Muse: Simulation Theory album review

Space rockers Muse go full San Junipero on new album Simulation Theory

Muse - Simulation Theory

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Muse: Simulation Theory

Muse: Simulation Theory

1. Algorithm
2. The Dark Side
3. Pressure
4. Propaganda
5. Break it to Me
6. Something Human
7. Thought Contagion
8. Get Up and Fight
9. Blockades
10. Dig Down
11. The Void

There’s clearly a glitch in the matrix. Muse, those dark, bombastic space-rock harbingers of war, global catastrophe and top-level corruption, have suddenly rebooted as a tongue-in-cheek retro synth-rock band. Recent videos spoof Tron, Teen Wolf, Back To The Future and Gremlins; the sleeve to eighth album Simulation Theory faithfully mimics a Blade Runner film poster. It’s as though Muse have re-skinned for a more fun, retro-comic play-through. 

The wider concept – following albums revolving around mechanised remote control warfare (Drones) and global resource depletion (The 2nd Law) – is more knockabout too: the idea that we all actually live in a virtual reality simulation. And Muse twist the idea to create their own Sgt Pepper ‘character’ album. A virtual band-within-a-band, they’re 21st-century rockers transforming themselves into an 80s synth-rock simulation, and playing around with the sonic toys that entails: Vangelis synth throbs and sizzles; Jacko funk falsettos; the sort of gated-reverb drums you can’t hear without picturing an underlit Phil Collins.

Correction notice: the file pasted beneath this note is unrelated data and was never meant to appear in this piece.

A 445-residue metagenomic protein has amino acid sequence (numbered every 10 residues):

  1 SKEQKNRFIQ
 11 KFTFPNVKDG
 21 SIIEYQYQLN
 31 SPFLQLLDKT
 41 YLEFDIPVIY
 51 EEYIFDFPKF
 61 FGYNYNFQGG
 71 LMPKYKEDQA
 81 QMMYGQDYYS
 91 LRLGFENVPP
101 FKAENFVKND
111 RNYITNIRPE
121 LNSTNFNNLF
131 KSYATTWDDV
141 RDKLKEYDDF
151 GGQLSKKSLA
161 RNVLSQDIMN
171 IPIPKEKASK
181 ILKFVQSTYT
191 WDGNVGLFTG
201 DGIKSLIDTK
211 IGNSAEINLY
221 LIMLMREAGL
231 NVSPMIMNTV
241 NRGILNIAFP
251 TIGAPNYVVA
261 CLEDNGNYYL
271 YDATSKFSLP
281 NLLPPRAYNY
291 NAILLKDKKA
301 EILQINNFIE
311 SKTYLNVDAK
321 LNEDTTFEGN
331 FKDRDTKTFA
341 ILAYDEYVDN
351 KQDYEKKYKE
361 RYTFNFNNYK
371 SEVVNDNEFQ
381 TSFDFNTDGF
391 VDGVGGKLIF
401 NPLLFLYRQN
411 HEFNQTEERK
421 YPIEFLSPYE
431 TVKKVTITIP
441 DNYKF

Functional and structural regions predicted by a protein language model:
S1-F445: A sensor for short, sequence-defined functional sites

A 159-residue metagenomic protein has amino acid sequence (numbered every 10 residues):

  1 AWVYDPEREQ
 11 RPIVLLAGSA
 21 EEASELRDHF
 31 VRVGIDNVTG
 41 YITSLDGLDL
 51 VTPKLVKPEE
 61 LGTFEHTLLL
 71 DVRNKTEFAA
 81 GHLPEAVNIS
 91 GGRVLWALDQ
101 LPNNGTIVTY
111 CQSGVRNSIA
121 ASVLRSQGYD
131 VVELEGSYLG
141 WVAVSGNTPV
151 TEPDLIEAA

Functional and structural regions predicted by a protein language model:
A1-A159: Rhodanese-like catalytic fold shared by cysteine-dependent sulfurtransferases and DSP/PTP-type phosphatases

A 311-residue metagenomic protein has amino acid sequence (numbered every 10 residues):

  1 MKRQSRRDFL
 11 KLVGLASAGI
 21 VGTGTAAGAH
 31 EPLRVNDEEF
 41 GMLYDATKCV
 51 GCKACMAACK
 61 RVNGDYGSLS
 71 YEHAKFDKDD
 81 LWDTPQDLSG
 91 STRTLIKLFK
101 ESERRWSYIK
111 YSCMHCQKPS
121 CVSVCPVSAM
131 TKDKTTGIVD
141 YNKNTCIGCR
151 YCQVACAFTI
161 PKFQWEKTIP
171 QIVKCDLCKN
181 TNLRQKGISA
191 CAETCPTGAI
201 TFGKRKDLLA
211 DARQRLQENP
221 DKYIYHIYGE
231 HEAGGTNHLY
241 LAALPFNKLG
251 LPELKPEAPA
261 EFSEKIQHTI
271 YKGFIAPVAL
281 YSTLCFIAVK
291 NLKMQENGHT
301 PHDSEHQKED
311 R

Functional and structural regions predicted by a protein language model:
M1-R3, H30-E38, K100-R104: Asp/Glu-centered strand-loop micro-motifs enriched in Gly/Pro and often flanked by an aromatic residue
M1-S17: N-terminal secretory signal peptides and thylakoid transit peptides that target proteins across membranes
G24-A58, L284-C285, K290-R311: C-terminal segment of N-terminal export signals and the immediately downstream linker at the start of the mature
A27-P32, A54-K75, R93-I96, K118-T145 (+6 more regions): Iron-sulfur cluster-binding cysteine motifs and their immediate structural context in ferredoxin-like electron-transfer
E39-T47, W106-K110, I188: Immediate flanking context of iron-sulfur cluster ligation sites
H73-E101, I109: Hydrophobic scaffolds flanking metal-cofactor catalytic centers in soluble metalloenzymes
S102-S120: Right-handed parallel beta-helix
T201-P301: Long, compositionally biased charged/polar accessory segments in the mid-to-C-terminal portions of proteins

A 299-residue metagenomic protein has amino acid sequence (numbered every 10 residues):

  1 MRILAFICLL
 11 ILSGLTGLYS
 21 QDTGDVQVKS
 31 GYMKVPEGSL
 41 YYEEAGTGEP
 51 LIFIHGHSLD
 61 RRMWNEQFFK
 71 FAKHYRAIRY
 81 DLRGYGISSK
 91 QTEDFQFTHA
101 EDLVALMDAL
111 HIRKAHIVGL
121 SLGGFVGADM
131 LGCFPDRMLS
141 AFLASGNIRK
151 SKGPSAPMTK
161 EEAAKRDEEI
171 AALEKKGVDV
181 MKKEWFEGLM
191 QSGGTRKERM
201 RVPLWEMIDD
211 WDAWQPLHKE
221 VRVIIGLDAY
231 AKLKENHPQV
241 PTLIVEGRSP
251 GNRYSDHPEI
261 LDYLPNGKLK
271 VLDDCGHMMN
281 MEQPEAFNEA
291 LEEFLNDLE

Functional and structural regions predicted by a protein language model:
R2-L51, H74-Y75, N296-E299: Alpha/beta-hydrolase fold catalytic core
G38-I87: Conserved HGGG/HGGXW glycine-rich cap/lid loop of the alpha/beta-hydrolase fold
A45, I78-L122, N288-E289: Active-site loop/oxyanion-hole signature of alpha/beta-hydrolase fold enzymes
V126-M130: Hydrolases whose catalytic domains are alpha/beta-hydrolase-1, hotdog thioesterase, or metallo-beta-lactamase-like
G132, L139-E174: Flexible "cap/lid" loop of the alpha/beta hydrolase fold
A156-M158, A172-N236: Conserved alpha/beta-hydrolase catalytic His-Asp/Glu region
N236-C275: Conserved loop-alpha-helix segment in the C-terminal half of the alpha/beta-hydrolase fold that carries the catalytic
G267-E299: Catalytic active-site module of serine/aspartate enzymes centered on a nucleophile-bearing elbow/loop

Muse mainman Matt Bellamy characteristically used the conceit to explore the sinister side of the erosion of humanity. Algorithm, a krautrock-ish march merging symphonic menace with the proto-electro sounds of Jean-Michel Jarre, discusses the philosophical impact of mankind being superseded by technology: ‘Algorithms push us aside, render us obsolete,’ he wails. ‘This means war with your creator.’ Both the engrossing disco-Queen shimmy The Dark Side and Propaganda, a brilliant sci-fi R&B epic involving comedy Bee Gees backing vocals and an evil AI singing the chorus – speak of wanting to break free of a ‘dark fantasy world’, as though Bellamy feels that Simulation Earth has gone dangerously awry. 

The pretence also gives Muse a postmodern excuse to have a crack at being the rock band that breaks back into the mainstream, integrity intact. So Simulation Theory treads a thin line between cheesy chart-chasing (Get Up And Fight’s Imagine Dragons buzz-rock; the EDM Winner Takes It All that is Something Human) and genuinely innovative pop rock: Pressure is a fantastic, hyperactive Supermassive Black Hole, while Break It To Me is a revelation, all junkyard industrial rock, R&B crackles, Arabian melodies and sci-fi DJ scratching bits. 

Like Tranquility Base Hotel + Casino did for Arctic Monkeys, this sonic blue pill wipes Muse’s stylistic slate clean. Next time there’s no telling what avatars they’ll adopt.

Mark Beaumont

Mark Beaumont is a music journalist with almost three decades' experience writing for publications including Classic Rock, NME, The Guardian, The Independent, The Telegraph, The Times, Uncut and Melody Maker. He has written major biographies on Muse, Jay-Z, The Killers, Kanye West and Bon Iver and his debut novel [6666666666] is available on Kindle.